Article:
Nicolas Cage turned in one of his best, most delicate performances ever in Pig, but he also indulged his chaotic side with the likes of Sion Sono’s Prisoners of the Ghostland, which he described as the craziest movie he’s ever made; and Willy’s Wonderland, where he never says a word and battles demonic animatronics come to life. And there was the Netflix series he hosted exploring the history of swear words. He truly is a renaissance man who knows how to have a good time.
TV had a fantastic year, again. Mike Flanagan’s Black Mass was one that took over the public consciousness for a couple of weeks and more than lived up to the hype. One that flew under the radar a bit was Julien Leclercq’s Ganglands, which scratches a particular grim, tough-guy action itch typically fulfilled by DTV fare these days. Also, Riverdale continues to boggle my mind in the best possible way and, I shit you not, the new Saved By the Bell may be my favorite show on television. I watched a lot of TV this year. A lot.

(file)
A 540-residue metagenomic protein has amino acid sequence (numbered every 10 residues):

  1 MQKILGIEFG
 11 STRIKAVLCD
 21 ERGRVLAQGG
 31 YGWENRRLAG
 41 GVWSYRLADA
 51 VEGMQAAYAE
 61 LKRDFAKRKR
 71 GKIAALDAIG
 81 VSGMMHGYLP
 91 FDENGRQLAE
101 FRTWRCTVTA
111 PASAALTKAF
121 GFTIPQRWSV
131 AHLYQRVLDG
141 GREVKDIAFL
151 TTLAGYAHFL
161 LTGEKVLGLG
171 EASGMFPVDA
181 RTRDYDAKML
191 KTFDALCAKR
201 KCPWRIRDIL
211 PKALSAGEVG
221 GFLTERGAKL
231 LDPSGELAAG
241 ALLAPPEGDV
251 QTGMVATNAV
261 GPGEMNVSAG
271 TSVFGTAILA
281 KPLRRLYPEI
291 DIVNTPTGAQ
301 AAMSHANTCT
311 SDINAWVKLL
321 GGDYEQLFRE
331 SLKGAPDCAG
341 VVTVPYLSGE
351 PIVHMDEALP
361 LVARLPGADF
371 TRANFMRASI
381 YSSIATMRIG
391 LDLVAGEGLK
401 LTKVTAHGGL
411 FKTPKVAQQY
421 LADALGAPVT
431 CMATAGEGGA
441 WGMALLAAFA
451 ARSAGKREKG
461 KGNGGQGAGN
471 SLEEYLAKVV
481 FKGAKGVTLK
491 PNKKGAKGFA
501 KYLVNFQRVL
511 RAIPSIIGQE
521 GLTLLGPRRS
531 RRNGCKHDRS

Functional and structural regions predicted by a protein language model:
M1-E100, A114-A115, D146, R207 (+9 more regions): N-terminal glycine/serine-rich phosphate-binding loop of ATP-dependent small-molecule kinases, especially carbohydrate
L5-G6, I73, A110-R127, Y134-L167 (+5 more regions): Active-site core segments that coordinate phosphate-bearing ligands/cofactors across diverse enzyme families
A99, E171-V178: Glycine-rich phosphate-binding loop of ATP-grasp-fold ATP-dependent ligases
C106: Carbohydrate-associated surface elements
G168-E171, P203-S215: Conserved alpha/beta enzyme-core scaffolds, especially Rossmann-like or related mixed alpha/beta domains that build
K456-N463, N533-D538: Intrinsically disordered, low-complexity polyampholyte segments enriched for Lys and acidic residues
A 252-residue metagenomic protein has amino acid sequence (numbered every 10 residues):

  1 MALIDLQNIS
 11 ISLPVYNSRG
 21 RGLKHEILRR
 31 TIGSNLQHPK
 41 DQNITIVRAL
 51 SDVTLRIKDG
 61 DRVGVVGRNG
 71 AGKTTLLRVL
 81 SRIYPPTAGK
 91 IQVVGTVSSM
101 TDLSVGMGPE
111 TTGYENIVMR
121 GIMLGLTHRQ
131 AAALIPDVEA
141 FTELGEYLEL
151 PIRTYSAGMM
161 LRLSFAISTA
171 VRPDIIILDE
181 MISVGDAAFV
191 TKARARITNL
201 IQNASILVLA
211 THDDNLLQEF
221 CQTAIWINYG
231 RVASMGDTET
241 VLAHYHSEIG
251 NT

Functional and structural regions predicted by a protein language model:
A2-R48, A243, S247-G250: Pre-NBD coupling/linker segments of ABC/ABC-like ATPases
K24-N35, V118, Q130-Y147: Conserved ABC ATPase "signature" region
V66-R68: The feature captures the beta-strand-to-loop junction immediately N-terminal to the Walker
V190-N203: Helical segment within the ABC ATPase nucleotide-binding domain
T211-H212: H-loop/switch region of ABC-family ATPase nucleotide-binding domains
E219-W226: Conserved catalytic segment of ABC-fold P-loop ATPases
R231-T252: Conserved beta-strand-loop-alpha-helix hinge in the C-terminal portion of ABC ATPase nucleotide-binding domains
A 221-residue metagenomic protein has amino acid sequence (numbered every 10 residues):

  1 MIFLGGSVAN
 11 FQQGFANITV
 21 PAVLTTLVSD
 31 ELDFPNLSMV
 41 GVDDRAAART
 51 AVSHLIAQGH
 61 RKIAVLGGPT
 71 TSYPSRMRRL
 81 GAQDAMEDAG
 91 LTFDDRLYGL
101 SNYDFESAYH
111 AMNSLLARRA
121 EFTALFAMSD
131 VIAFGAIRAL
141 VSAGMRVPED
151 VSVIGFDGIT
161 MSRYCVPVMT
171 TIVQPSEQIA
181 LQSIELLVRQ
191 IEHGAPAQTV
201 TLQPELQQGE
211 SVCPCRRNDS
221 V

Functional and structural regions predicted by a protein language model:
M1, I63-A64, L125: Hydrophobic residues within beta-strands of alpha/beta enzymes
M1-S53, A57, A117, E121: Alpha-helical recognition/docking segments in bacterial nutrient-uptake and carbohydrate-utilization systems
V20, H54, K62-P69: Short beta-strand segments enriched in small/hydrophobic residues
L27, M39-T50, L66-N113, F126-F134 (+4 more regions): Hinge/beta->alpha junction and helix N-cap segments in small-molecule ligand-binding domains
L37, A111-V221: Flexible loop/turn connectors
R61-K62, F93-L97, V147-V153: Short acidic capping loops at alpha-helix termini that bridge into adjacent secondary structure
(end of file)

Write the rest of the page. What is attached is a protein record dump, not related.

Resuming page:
Western’s had a big year, and three of my favorites put their own unique spin on the well-worn genre. The Harder They Fall looks at the lives and turf wars of the too-often-overlooked Black cowboys. Jane Campion’s The Power of the Dog tells an unexpected tale within genre framework. And in Old Henry, Tim Blake Nelson delivers one of my favorite performances of 2021 in a somber mediation on aging, violence, and leaving the past behind to create something new.